How to date with great self-worth

When my single friends or coaching clients ask me for feedback on their dating profiles, I often point out that they are selling themselves short. I know these people, either personally or through my work. I know that they are vibrant and colourful, or intuitive and intelligent, or funny and friendly, or supportive and kind, or generous and open-hearted, or, in many cases, all of the above. Yet this doesn’t come across in their profiles…

They haven’t done the best job of singing their own praises or blowing their own trumpet. They haven’t put their best foot forwards. They haven’t learned to date with great self-worth. I get it. Many of us struggle to write a glowing profile about ourselves. We don’t feel good enough, or tall enough, or slim enough, or attractive enough, or successful enough, or sorted enough. We feel a bit old or a bit unfit or a bit bruised and broken. But if we go into dating with our heads hung low and with a negative opinion of ourselves, lacking in self-esteem, self-worth, self-confidence and self-belief, we are likely to make unhealthy choices and sabotage our chances of finding a loving relationship.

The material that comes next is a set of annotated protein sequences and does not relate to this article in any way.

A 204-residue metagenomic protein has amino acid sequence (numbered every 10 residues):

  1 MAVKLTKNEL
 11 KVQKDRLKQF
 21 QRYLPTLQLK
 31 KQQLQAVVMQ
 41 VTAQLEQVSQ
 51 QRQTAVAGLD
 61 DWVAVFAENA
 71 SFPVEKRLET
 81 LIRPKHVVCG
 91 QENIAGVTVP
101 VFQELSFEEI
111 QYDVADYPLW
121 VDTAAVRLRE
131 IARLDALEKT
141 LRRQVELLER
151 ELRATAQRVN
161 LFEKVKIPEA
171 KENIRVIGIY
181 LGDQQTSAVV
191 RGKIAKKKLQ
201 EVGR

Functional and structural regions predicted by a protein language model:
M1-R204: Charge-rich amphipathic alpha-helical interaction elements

We may scroll through other people’s profiles, seeing someone we like. We may be tempted to reach out to them. Our finger may hover over the ‘like’ or ‘message’ button, but then we lose faith. We tell ourselves that they wouldn’t be interested in someone like us. And we scroll on by, until we find someone whose profile is more in line with our downgraded view of ourselves, or until we decide to give up on the process entirely, because “nobody out there would be interested”.

We may approach face-to-face dating in a similar way, struggling with self-doubt and low confidence. This leads us into dangerous territory. We may date people who don’t treat us with the care and respect we deserve. Or we may sabotage potential relationships with people who are right for us, because we don’t feel worthy, because we’re afraid that once they get to know us, they’ll reject and abandon us. In some cases, the opposite may be true. We may go into dating with an unrealistic view of the person we want or think we deserve to meet and this can hamper our chances of meeting our match too. Perhaps we are holding out for someone perfect – someone who doesn’t exist – an approach that will guarantee our singleness.